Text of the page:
Obama puts Nike in trade spotlight despite sweatshop stigma of past
By Roberta Rampton and Krista Hughes
WASHINGTON May 6 (Reuters) - President Barack Obama will make a high-profile pitch for a Pacific trade deal he promises will protect workers on Friday at Nike Inc, a company once reviled for using Asian sweatshops to make its famous sneakers.
In choosing the company's Oregon headquarters as the backdrop for his message, Obama risks reminding people of global trade's downside just when he needs to convince nervous Democrats to back the 12-nation Trans-Pacific Partnership (TPP), a key plank of the administration's strategic pivot to Asia.
But appearing at Nike also allows Obama to talk about how things have changed from previous trade deals, and to associate his TPP with a company that says it has learned from the past mistakes of globalization.
Obama calls the TPP "the most progressive trade agreement in our history," but officials declined to say why he chose Nike to showcase a deal economists say will add $77.5 billion to U.S. annual economic output.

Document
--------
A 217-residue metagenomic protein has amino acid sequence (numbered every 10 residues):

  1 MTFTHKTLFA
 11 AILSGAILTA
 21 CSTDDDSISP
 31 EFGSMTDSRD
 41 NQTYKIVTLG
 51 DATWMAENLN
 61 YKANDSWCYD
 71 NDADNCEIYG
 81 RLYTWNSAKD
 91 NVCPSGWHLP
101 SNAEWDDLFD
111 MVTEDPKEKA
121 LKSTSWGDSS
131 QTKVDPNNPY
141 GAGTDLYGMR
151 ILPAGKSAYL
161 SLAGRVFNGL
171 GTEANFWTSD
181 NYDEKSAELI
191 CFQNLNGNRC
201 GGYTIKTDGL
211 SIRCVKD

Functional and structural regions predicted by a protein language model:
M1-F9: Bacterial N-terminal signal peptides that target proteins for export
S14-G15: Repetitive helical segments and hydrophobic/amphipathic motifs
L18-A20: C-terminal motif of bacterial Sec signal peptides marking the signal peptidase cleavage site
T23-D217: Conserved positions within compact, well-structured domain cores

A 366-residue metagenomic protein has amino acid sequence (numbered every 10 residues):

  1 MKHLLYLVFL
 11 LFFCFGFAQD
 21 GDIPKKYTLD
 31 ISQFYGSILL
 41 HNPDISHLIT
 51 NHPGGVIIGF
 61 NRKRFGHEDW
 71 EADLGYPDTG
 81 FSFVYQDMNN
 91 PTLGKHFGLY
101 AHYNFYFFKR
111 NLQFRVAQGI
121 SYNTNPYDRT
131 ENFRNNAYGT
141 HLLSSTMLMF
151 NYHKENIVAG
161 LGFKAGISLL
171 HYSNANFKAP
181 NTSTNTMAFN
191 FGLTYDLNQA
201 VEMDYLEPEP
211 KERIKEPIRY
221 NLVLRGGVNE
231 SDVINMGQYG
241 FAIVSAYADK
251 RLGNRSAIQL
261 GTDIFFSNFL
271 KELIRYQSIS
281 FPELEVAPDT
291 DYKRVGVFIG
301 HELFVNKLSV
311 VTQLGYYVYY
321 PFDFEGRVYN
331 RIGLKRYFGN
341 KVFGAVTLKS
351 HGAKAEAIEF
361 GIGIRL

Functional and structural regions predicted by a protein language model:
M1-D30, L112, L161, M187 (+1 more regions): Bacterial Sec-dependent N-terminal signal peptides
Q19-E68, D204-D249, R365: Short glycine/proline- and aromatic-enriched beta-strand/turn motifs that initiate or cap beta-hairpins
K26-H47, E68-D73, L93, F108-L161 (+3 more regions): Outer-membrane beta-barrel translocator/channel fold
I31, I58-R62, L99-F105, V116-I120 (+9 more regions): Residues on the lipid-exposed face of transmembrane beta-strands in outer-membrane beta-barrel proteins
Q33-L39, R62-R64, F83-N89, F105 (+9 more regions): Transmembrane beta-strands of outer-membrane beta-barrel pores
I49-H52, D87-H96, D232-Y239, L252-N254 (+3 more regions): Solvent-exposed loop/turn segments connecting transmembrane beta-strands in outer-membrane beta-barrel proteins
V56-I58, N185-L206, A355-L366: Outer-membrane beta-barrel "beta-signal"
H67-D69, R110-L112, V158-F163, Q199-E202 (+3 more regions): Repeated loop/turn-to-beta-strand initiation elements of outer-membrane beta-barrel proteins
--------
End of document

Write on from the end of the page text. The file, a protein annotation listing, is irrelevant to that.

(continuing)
Stories exposing low wages and abuse at Indonesian shoe factories supplying Nike surfaced in the early 1990s, eventually sparking consumer boycotts.
In 1998, then-chief executive Phil Knight acknowledged that his product "has become synonymous with slave wages, forced overtime and arbitrary abuse" and pledged to raise standards.
Nike required contractors to sign a code of conduct and hired auditors to monitor changes.
Although the approach had little impact initially, conditions improved significantly after Nike began training and working more closely with suppliers, said Richard Locke of Brown University, who began studying the company in 2002. Continued...